It is known that once you have three of something, you officially have a collection. The moment you get that third flamingo, you’re The Flamingo Guy and you start accumulating more flamingos until you have so many that they collapse into a pink hole.
NOTE: I’m not necessarily complaining about this.
I have so many different collections, people have a hard time deciding which pile of things to add more things to. It’s polite to give folks variety to work with for gift giving occasions. But there are some collections that lead to problems. If you’ve ever played the card game Set, which is about rapid pattern recognition, you may see some patterns in the poll options for some Cursed Collections. Do you have a collection of Atomiciana? You might get any of these. A collection of radioactive thingees? All but the AVLIS plans, unless they were contaminated.
Wait, do you have dedicated room of Nazi artifacts?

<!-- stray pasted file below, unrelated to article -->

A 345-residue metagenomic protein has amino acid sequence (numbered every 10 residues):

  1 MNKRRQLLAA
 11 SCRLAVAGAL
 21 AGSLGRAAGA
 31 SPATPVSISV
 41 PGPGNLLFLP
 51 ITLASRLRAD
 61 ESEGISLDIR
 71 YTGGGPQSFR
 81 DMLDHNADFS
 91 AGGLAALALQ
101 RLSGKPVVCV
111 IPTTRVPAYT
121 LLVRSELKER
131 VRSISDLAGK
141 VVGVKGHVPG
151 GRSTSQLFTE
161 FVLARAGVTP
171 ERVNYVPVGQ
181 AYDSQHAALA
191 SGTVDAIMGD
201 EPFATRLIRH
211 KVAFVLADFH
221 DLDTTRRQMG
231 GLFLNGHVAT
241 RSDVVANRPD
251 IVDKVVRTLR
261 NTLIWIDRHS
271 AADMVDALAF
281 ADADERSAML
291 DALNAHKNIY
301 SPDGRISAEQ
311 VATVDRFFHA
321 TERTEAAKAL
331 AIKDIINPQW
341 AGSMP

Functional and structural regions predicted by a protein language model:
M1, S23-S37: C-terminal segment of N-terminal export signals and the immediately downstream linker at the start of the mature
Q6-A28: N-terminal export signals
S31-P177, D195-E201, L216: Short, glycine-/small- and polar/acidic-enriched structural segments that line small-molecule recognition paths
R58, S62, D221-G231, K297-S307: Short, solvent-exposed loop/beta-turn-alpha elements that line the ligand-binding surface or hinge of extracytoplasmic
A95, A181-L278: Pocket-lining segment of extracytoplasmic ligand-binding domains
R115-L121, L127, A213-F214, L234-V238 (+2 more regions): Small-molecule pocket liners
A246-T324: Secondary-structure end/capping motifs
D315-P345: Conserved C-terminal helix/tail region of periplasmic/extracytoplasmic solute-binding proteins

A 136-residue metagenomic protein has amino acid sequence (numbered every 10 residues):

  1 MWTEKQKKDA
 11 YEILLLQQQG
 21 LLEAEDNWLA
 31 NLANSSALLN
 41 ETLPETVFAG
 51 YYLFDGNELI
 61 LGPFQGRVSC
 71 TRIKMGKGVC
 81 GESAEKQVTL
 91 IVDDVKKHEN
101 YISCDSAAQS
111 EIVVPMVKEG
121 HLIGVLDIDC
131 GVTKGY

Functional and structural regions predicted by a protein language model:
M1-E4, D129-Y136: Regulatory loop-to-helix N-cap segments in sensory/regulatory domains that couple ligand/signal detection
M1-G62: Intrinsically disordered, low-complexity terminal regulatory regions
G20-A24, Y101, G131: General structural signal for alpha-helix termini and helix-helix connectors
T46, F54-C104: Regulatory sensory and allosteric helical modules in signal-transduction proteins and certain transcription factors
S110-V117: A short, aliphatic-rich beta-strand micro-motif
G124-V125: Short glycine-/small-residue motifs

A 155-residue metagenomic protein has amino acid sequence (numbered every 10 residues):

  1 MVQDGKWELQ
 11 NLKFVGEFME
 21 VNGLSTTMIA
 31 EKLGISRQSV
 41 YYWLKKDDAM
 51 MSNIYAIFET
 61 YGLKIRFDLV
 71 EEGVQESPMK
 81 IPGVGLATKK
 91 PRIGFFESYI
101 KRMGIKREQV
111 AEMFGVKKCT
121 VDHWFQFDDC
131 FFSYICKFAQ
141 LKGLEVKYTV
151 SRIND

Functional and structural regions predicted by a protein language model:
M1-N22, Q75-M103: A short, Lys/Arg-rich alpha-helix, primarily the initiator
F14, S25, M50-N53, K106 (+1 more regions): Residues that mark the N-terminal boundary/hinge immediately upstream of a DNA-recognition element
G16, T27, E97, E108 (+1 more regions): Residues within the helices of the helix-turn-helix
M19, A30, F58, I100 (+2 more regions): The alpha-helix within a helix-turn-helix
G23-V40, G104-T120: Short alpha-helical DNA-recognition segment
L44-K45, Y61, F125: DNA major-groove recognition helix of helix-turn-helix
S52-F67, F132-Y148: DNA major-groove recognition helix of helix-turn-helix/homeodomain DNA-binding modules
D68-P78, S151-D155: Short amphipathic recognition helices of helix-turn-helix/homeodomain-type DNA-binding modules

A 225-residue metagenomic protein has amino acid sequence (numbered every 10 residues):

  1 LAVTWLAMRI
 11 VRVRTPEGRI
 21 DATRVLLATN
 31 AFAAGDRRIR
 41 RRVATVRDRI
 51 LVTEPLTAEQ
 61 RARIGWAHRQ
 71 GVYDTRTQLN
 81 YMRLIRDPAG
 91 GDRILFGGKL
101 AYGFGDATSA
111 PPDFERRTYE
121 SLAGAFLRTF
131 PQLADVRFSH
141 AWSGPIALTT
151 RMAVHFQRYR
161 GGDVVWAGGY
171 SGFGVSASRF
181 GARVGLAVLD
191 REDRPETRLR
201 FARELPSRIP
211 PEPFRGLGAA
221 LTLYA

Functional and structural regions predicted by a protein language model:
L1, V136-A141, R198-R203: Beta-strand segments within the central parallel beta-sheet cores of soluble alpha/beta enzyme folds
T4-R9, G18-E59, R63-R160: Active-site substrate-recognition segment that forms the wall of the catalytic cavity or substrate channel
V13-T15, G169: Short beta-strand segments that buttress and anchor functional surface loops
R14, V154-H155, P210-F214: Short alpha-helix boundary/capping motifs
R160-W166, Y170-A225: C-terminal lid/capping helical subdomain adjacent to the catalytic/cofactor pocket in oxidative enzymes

Let’s start with the most benign of these gifts, the CP-1 graphite. Chicago Pile-1, our first reactor of sorts, was dismantled and rebuilt at the site that would later become Argonne National Lab. The moderating graphite was broken down into small bits that turned into souvenirs. Every sample I’ve seen is encased in acrylic, properly labeled that it came from CP-1, and had been given out as executive desk/lab retirement gifts in the 1950s & 60s. Every year, the American Nuclear Society has a drawing for the student chapters to win one. The graphite is a neat historical object with almost zero activity. It will present no difficulties to get, other than proving provenance for a random hunk of aesthetically pleasing carbon. Incidentally, if you have a spare kicking around please drop @nuclearkatie or I a line. Did I say no difficulties? I mean no difficulties other than the very limited quantity of CP-1 graphite in the world. Getting a piece that’s not incredibly overpriced bullshit is the hard part.
More difficult and way more fraught is your own personal fuel element from the Haigerloch reactor. Incidentally, I would love a chandelier made to look like this with dimmer from dark gray OFF to supercriticality blue-white ON using LED cube elements.